Comment on: Who should be taught in the architectural canon?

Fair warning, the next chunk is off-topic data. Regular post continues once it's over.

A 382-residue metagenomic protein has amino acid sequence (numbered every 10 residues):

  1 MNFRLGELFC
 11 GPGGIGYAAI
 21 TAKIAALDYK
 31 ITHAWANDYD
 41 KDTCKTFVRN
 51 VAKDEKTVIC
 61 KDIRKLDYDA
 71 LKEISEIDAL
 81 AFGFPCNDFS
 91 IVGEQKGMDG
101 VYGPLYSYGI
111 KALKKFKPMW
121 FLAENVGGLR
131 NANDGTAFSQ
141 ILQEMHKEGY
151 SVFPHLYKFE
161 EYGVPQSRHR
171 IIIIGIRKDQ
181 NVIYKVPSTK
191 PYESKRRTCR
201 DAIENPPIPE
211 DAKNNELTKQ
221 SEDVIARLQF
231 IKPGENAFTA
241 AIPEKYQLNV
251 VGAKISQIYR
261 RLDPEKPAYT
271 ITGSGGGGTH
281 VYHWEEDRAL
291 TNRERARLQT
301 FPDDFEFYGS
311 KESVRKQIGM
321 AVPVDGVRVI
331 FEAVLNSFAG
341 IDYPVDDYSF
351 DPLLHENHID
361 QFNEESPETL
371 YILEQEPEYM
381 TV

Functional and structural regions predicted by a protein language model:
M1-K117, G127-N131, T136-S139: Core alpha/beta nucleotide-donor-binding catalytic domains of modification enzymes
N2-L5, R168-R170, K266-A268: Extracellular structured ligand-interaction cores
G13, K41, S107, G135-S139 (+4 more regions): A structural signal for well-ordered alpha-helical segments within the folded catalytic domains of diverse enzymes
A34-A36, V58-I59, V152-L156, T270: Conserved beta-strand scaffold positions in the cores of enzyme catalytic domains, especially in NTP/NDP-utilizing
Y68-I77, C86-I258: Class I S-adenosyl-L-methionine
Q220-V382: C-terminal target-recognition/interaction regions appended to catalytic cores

When I was at the Mac this kind of stuff (viz. ‘who’ or ‘what’ should be taught) was left up to the students to read up on, i.e. via a booklist: e.g. Frampton's Modern Architecture: a Critical History. When a tutor/lecturer talks with the same language (conviction) as in these literary works, it’s time for either: the student (training architect) to choose a different course provider; or for the course to be invalidated/un-prescribed by the RIBA/ARB. Dissemination/debriefing from the lectern, studio &/or crit-space shouldn't involve too many syllables/letters per word per sentence. I was lucky in getting exactly this, excepting one part time studio tutor whom I didn’t mind. If I didn't read up*, then my loss! If conversely - for instance in the language to be found in this article, which I hope and trust is specifically reader orientated jargon - was ever to be found in class, i.e. regurgitating, substituting or even supplementing that expected to be found in booklist textbooks, students wouldn’t then bother to read or absorb important critical awareness within actual architecture discourse on their own account/accord. Discourse simply provides hymn-sheets for all of us to make what we will of it. Students shouldn’t ever be distracted/de-railed from this quite adequate resource – a good booklist and library suffices. This frees up the teacher to teach: a good thing these days given the increased admin duties etc. Students are at school to learn, not there to clone the teachers scripted understanding or knowledge! They are not apprentices of budding or would-be theorists/discourse-makers. The RIBA/ARB should again not be accrediting/prescribing this type of training/schooling for architects. A Masters, Diploma, PgDip, MSc, etc. is fine to support for this kind of education, but it must not be confused with the BArch and DipArch awards that are ascribed as actual architects’ qualifications, but instead as research courses. Where dissemination does take the form of such jargon it simply replaces actual teaching time on a genuine BArch/DipArch course. I therefore disagree with the sentiment behind the quoted passages that ‘teachers should pass on their understanding of discourse with conviction’. Passing on knowledge of discourse in terms of references is fine, but nothing much more to promote/maintain the learning faculties of potential architects? A teacher’s own understanding of discourse, even where tremendously scholarly, should quite simply not come between that of a developing architect’s. It looks like the RIBA/ARB now have to seriously see where this kind of - research orientated - teaching is present and disassociate it with the accredited architecture degree/diploma for architects. I’m sure this has already happened to an extent (given the breadth of courses that schools are now beginning to offer) in recent times. There’s obviously a market for research based architecture, but again, the profession of architecture must understand what courses are developing 1) architects & 2) researchers. I’d help them differentiate if my fees weren’t so high (£50/hr)! * The irony is IMO that for a better grasp of architecture discourse and theory, the best thing is to be schooled as an architect rather than as an architecture academic/researcher. That said, a developing architect can easily forgo any academic prowess at his/her disposal, whereas a developing academic/researcher can’t, unless of course it’s their motive is to be architects getting in through the back door of an accredited architecture course in disguise. RIBA give me a call: £50/hr will get things sorted out across the country; £150 if you want me abroad too! ps: I'd have edited this, but Friday night calls!